Makes it very clear just how long and skinny, high Length to Beam ratio (78.2/13.7 = 5.7) Möbius will be and why I use words like slender, skinny and slippery to describe this kind of hull shape. You can also see why we refer to this as “a sailor’s motorboat”. eXtreme to be sure, all by design and all in be best of ways to match our equally eXtreme use case and personal preferences and provide us with the just right for us Goldilocks boat.
Your fast framed video summary of the week is below and thanks again for taking the time to join us on this adventure. Please be sure to add your comments, questions and suggestions in the “Join the Discussion” section at the bottom here. See you next week.
Progress on Möbius’ hull for this week of July 30 through August 3rd of 2018 was very visible as the final row of hull plates were set in place so let’s jump right in.
Beginning of the week saw the Port side hull plates being fully fitted and tacked in place.
This shot from about mid ships on what will be the Port (left) side of the hull looking aft lets you see the final shape of the aft section now emerging.
As is the looking forward section up to the bow.
Up on the scaffolding and looking forward towards the bow you can see the slippery smooth shape of this critical section of the hull that will be under the waterline.
And turning around here is the shape going aft towards the prop tunnel and skeg which is that fin shaped extension where the prop shaft goes through. The propeller sits immediately behind this foil shaped skeg the shape of which you can start to make out from those curved thick vertical plates you see here. This will all be sheathed in aluminium plate in the coming weeks.
Moving aft you can see that Team Möbius has prepped all the edges of these 12mm/1/2” and 15mm/5/8” thick hull plates for the Starboard side and have them all stacked up and ready to be lifted up atop the upside down hull.
These piles of plates sitting behind Möbius have been getting smaller and smaller each week and by the time we get to the end of this week there won’t be too many left on the ground.
Must be time to call in the eXtremely long reaching crane again.
The quick clamp is locked in place on each plate and up they go.
Uğur and Umit are up on top of the hull to help set each plate in place.
The middle bottom area of the hull is the widest and the plates become long thin triangles where they fill in the area between the third upper row of plates you see here and the central keel bar so they set these plates up at the very top to await their turn to be fitted later in the process. Watch the video at the end to see this all in action.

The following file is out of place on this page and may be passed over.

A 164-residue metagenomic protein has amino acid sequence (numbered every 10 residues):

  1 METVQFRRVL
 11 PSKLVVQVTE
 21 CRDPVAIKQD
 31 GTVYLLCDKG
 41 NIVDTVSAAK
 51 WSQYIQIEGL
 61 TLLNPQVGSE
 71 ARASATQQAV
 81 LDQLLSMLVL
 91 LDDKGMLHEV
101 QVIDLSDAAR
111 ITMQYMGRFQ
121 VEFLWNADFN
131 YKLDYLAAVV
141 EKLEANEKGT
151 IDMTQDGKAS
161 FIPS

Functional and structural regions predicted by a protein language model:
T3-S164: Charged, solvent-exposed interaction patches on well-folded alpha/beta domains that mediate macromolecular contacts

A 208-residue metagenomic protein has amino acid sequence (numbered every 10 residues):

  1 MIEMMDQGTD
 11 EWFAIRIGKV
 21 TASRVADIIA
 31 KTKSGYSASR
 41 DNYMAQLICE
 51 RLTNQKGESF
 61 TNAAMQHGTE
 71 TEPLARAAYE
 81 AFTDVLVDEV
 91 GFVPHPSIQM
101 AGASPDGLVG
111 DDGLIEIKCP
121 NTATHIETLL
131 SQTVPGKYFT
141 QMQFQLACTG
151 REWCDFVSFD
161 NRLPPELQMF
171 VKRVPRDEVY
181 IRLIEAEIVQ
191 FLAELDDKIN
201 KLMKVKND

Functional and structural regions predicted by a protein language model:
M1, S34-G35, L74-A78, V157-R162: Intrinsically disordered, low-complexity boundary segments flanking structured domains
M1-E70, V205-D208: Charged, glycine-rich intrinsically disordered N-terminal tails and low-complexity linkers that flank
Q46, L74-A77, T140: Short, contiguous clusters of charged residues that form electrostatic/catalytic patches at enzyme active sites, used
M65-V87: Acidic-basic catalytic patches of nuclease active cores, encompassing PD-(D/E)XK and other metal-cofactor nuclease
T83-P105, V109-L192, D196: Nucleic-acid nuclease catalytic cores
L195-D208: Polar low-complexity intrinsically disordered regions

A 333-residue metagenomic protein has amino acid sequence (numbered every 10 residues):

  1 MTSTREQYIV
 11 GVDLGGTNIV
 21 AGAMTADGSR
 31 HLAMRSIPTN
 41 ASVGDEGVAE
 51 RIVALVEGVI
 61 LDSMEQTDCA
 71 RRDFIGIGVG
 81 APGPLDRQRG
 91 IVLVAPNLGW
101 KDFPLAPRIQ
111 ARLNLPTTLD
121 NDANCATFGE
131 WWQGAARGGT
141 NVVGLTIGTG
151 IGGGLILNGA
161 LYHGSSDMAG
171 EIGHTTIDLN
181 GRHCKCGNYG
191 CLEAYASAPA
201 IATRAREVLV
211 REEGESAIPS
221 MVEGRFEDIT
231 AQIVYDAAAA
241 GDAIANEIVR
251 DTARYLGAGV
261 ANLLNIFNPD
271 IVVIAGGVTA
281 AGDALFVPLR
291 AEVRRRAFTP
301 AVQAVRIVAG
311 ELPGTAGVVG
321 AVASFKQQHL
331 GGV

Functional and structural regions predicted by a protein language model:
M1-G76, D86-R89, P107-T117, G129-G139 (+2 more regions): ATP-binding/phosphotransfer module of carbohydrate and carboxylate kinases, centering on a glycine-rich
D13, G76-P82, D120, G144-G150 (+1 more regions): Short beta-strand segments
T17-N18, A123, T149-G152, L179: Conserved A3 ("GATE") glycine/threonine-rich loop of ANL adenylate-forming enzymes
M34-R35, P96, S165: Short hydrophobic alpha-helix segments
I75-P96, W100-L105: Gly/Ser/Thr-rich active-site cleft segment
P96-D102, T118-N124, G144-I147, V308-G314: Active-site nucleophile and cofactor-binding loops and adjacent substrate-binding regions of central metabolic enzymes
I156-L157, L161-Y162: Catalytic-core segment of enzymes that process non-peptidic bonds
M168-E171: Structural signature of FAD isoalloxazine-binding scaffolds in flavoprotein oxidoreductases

Looking towards the bow you can see how the wider set of 3rd row plates are set in place resting on the large flat bars which have been welded along the whole length of the upper edge of the 2nd row plates to keep them perfectly aligned as the 3rd row plates butt up against them.
Looking aft you can see that the whole 3rd row of plates are now set in place with their overlapping edges being aptly similar to fish scales to my eyes. Bar clamps are for safety to ensure that the loose plates can slip off the flat bars.
With all those Starboard hull plates lifted in place this is all that is left of the piles of aluminium we started wtih a few months ago.
Nihat and Uğur start work on the 6m/20’ long bow plate by welding on this temporary tab to help them slide it forward into position up against the Stem Bar using a chain tackle and pry bars.
This closer look at the aft edge of that first 15mm/5/8” thick bow plate and the underlying WT bulkhead frame and stringers will give you a sense of the eXtreme strength of the underwater bow section.
If you look closely (click to enlarge) under my thumb you can see how the stringer has a step in it to accommodate the 12mm thick plate which will slide in here next.
Doesn’t take them long to have this first bow plate all tacked in position.
With the bow plate done they move aft to repeat the process and slide the next plate back into position.
Which goes very quickly and you can now see the smooth shape of the forward section of the hull. This is a very critical section of the hull as it makes the transition from the initial piercing of the water with the axe like shape of the Stem Bar and then widens out gradually as the beam of the hull widens. It is quite a tricky transition as we want the knife like slicing into the water and waves and at the same time we want to have good flotation or upward lift in large seas to prevent the bow from digging in. Some of this comes from careful design of these shapes and transitions and some comes from keeping this bow area as light as possible.
You may recall that the first meter of the bow is a fully air and water tight “collision” compartment and the next 3 meters are the relatively empty forepeak storage area so all these features combine to provide the just right combination of wave piercing and bow lift when needed.
Standing up where the 25mm thick Stem Bar makes its transition into the Keel Bar and looking almost straight down the Keel Bar you can see how this cutting edge of the bow is both knifelike sharp and yet ice splitting strong.
Sezgin soon went to work on welding the bow plate fully to the underlying framework.
In no time flat he soon has all those slots you’ve seen in previous postings all filled up with weld now. These will be ground down flush with the surrounding hull plate and disappear once we do the final finishing of all the exterior aluminium with rotary sanders and 3M abrasive pads to create a uniform finish to the beautiful raw aluminium.
Now that the hull plates are all in place at the bow, Sezgin and now do the final welding where the hull plates transition into the Stem and Keel Bar.
Producing our version of the BowTy and the Beast. Sorry, must be the Argon gas fumes from all the welding?
I captured much more of the process of living all the hull plates in place with video so be sure to watch the time lapse video compilation below of this week’s progress.
But wait, there’s more!!
There was also good progress on the new Naval Yachts shipyard a few blocks over this week as the steel structure of the large ship working area started to go up.
The roof trusses are due to go in next week so I will keep you posted as construction continues over there.